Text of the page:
The Pixel Wars are Back, and That's Great!


When the megapixel counts started to stabilize at about 24MP, many of us thought the days of constant one-upmanship in camera resolution was just about over. Well, apparently, they were just on a break because, in the past few years, we have seen the release of multiple cameras starting to expand to more than 40 megapixels. Beyond this, a few manufacturers are using multi-shot modes to create images of even greater resolutions. While many may bemoan this with the potential for added noise in low light and sluggish computers, I’m excited to see what is going to happen next, and you should be, too.

The obvious reason to be happy about the latest high-megapixel sensors is simply that companies are still developing new sensors with higher resolution. With retina displays and 4K TVs now commonplace, our imaging tools are going to have to produce consistently higher-resolution content to match. We also know that down-sampling or cropping to native resolution is a better practice than up-scaling later or even shooting exactly to the proper size. Part of the reason that down-sampling is a successful practice is because of how modern image sensors work. They rely on arrays of red, green, and blue pixels, usually in a Bayer pattern, and then interpolate the color and luminance information to create a final image. In practice, this means that you are not leveraging the full resolution of the sensor, since some data is not captured—it is created.

Now, some sensors, like Sigma’s Foveon, will capture full resolution and color information at each pixel. Or, you can go with a monochrome-only sensor, such as Leica’s M Monochrom, for added resolution, but the rest of us will have to settle for slightly less detail and the potential for moiré. Down-sampling helps solve this dilemma by consolidating the information even more, basically taking the interpolated data and shrinking it down, making it produce a seemingly sharper final image. Some manufacturers do have some tricks for getting around this limitation by using multiple images to create a single full-data photograph.

Sigma sd Quattro H Mirrorless Digital Camera

Multi-shot, pixel shift, and other proprietary modes pioneered in recent years all take advantage of sensor-shift mechanisms to capture as much data as possible. Hasselblad is the king of this field, with its insane H6D-400c MS, which can create 400MP images using a six-shot burst. By precisely moving the sensor in pixel-length increments and smaller, the H6D will capture full RGB data for each picture, as well as additional detail to create a 400MP final shot without the disadvantages or cost associated with a true 400MP sensor. Now, the price of the Hasselblad is likely a bit too steep for the average photographer. Fortunately, Panasonic, Olympus, Sony, and others have stepped in with their own technology. These can create more modest 50-80MP and greater images with ease, so you shouldn’t be worried about whether your images will hold up on next year’s super retina displays.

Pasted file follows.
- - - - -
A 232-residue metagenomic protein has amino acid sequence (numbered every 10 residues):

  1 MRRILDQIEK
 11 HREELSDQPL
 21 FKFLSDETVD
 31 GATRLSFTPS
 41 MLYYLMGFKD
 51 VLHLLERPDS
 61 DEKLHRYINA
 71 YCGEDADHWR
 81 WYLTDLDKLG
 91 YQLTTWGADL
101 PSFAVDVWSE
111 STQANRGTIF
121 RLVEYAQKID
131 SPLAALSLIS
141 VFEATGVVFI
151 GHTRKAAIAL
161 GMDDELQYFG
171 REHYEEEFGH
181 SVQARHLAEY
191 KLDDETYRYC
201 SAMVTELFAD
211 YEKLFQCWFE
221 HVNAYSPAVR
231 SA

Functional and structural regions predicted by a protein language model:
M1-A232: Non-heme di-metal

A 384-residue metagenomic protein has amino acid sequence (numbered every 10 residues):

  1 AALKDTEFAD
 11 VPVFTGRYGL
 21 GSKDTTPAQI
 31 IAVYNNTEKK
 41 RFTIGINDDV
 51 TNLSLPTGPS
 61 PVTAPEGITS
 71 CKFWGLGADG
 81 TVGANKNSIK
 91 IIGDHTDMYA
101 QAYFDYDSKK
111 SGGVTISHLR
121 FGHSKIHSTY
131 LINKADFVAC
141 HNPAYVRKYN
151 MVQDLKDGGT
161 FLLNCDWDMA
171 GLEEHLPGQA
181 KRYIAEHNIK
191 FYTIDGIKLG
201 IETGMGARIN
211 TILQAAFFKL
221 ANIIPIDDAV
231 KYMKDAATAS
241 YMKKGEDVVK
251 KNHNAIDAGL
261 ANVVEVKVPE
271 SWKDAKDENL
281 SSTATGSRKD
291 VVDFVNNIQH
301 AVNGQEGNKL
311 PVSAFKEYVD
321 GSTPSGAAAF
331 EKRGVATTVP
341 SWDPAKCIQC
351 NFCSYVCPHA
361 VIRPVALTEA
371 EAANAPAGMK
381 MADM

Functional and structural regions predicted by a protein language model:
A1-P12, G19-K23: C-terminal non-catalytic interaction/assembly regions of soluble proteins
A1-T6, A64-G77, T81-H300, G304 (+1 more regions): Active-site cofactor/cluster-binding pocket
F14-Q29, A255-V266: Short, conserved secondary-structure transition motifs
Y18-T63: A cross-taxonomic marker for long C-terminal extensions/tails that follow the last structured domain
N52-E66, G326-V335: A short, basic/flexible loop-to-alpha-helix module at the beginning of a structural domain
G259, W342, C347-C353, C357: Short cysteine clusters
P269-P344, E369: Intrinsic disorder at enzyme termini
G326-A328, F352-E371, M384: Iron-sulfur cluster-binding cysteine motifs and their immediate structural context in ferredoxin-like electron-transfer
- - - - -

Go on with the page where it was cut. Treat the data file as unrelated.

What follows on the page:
Hasselblad H6D-400c MS Medium Format DSLR Camera

Another benefit to high-res sensors is the ability to crop in with ease and still retain detail while taking advantage of in-camera cropping to “zoom” in on your subject without switching lenses. This is obviously not best practice, since you aren’t taking full advantage of your camera’s format or the lens, but there are some positives, especially if you are shooting sports or action and need a quick turnaround. By quickly getting into a crop mode, you can compose your final images more easily and enjoy a nearly ready-to-go photo right after taking the shot. And, it quickly turns your 70-200mm zoom into a more impressive 105-300mm without the added cost or weight.

Coming as a bonus to crop modes is that many auto-focus systems perform best in the center of the frame and, by cropping in, you are using the sweet spot of the AF system. However, back with 10- and 12MP sensors, cropping in would’ve resulted in a significant loss of detail, but with something like the a7R III’s 42MP sensor, you can get a very usable 18MP still from an APS-C frame. Add an electronic viewfinder to the equation and you have a full-size image in your vision for easier composition, as well—no more guessing with an optical finder, although some manufacturers have figured out how to help with optical finders by darkening areas that are outside the current aspect ratio or crop setting. In any of these cases, it provides another tool for photographers who need a little more versatility. A side note to this is that video shooters can also benefit in the same way, because you can switch quickly from full frame to Super35 to potentially even smaller, without giving up a native 4K image.

Sony Alpha a7R III Mirrorless Digital Camera

If you print, or want to print, added resolution is an obvious benefit if you want to go large. Ideally, you are going to want to keep 300 dpi resolution when you print, to maximize the detail in your image. And if you look at a standard 24MP sensor with a 6000 x 4000-pixel output, that only lets you reach a little larger than a 13 x 19" print while retaining optimal resolution. Now, if you go up to the 46MP sensor of the Nikon D850, with its 8256 x 5504 output, you can easily create a 17 x 22" print with room to spare. To be fair, it isn’t uncommon to use up-scaling to create phenomenal 30 x 40" and larger prints from smaller-resolution images, and most of the time it is just fine. However, if you really want to start looking big, or you happen to rely on cropping in your post-production workflow, starting with more pixels is for the best.

Nikon D850 DSLR Camera